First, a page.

He believes forcefully that lobbying is a power for good in democracy. “It works because there are two – at least two – sides to every argument. Government has to hear from all those sides,” he said. Asked to cite a recent example of a positive outcome of lobbying, he said: “It’s difficult, because most lobbying is done reasonably discreetly at a policy and civil servant level. But working with the Airport Operators Association recently has succeeded in pushing aviation, and particularly the issues of air passenger duty – of which we in Britain pay the highest rate in the world, restricting tourism and investment – and of net capacity – there have been no new runways built in and around London for the last 30 years – have seen some rewarding successes.” The day after we spoke, the consultation on expanding airports was delayed for a second time, but there are reports that George Osborne and other Conservative MPs are warming to the idea of a third runway at Heathrow, at least.
Zetter is also adamant that opposition to lobbyists – effectively, lobbyists arguing the other side of the argument – are crucial, citing Plane Stupid as an example of effective expansion of the debate around a particular issue. “It is patent rubbish not to include charities or organisations such as the CBI in any definition or register of lobbyists,” said Ingham. “And if the register is truly universal, it will show that lobbying is very much not just the preserve of big business – it’s in fact an integral part of this country’s operation.”
“Those arguing against lobbying and public affairs consultancy are in fact lobbyists themselves,” points out Morgan. “It’s a small group, though: there isn’t any sort of universal concern that lobbying is ‘A Bad Thing’.”
Days before going to press, the Political and Constitutional Reform Committee of the House of Commons released its report on the register. The Committee recommended that the plans as they stood should be scrapped. The basis for this recommendation was the focus on those who lobby for third party clients – pointing out that although in-house teams wouldn’t have to register under those proposals, ‘one-man band’ lobbyists would have to give their professional details and pay for the privilege.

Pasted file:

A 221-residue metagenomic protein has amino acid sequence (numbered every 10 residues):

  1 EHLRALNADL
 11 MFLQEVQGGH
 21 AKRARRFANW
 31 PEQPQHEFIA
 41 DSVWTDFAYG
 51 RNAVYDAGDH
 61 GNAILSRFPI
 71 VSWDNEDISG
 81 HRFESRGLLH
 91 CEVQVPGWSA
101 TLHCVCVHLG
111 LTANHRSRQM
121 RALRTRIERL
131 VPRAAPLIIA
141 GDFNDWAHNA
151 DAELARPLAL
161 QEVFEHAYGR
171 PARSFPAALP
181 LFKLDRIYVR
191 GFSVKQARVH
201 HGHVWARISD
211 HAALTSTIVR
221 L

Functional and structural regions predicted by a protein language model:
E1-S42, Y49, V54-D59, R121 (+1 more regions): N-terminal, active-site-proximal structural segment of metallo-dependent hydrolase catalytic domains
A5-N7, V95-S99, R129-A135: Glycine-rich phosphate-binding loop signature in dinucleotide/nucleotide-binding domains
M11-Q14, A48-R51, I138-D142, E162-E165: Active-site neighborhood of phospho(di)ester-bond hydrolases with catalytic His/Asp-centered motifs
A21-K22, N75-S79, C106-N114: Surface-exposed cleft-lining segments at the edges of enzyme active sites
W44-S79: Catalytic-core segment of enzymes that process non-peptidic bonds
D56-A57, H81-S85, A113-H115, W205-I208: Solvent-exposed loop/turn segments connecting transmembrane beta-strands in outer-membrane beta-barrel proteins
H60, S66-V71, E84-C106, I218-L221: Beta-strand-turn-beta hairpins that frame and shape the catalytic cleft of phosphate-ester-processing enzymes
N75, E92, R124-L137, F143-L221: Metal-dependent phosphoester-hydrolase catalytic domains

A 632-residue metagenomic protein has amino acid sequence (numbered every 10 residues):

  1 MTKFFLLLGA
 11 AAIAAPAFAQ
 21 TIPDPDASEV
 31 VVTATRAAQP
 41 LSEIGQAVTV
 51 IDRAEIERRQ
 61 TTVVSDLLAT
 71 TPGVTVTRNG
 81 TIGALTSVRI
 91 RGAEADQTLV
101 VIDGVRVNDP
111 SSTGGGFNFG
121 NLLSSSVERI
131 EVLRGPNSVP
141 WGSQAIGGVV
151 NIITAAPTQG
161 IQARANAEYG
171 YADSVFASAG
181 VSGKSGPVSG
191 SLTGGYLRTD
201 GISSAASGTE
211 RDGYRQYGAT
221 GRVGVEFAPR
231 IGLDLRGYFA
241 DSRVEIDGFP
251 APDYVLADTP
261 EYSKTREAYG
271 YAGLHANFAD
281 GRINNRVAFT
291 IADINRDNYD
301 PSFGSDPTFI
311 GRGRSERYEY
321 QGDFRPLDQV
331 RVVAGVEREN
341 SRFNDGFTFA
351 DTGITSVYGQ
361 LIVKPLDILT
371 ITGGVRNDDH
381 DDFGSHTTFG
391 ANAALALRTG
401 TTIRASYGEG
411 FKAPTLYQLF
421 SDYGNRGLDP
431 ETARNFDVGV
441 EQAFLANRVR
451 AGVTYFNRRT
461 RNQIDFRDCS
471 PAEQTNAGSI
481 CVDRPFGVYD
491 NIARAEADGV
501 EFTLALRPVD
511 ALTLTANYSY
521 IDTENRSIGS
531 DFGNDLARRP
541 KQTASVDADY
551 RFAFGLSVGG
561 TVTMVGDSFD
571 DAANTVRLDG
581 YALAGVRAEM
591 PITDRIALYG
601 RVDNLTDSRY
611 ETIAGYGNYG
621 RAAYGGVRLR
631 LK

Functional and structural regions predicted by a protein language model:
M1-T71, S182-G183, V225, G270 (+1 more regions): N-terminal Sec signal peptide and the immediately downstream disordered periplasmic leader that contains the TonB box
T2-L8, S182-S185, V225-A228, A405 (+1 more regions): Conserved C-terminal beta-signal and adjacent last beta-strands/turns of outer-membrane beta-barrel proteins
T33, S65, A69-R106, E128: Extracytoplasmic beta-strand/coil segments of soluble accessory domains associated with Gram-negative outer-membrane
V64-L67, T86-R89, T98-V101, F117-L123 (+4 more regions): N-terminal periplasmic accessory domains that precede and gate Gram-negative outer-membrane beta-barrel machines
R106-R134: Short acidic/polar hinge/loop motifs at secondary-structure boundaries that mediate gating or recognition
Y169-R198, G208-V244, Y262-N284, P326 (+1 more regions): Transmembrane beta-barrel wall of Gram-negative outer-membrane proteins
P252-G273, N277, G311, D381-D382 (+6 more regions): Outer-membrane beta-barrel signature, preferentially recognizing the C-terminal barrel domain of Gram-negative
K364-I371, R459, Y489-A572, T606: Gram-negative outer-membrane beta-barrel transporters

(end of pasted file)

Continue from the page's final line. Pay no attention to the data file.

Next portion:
This echoed a point made by Morgan, who said that a register that introduced a compliance burden along with a hefty price tag wouldn’t benefit the industry. “We believe in full disclosure up to a reasonable and sensitive point,” he said.
The Committee’s report went on to highlight the fact that government records of ministerial meetings suggest that meetings with third party lobbyists make up less than 1% of all meetings with Ministers, and suggested that the register as it was planned would meet the Coalition’s initial pledge, but do little to address the underlying need. It recommends that instead the government should “introduce regulation to cover all those who lobby professionally, in a paid role, including those who lobby on behalf of charities, trade unions, and think tanks.”
There is strong support within the industry for a register: but frustration with the political interference that’s being run. “It works well, and it’s pretty transparent,” said Zetter. “It will work better when it’s more transparent.”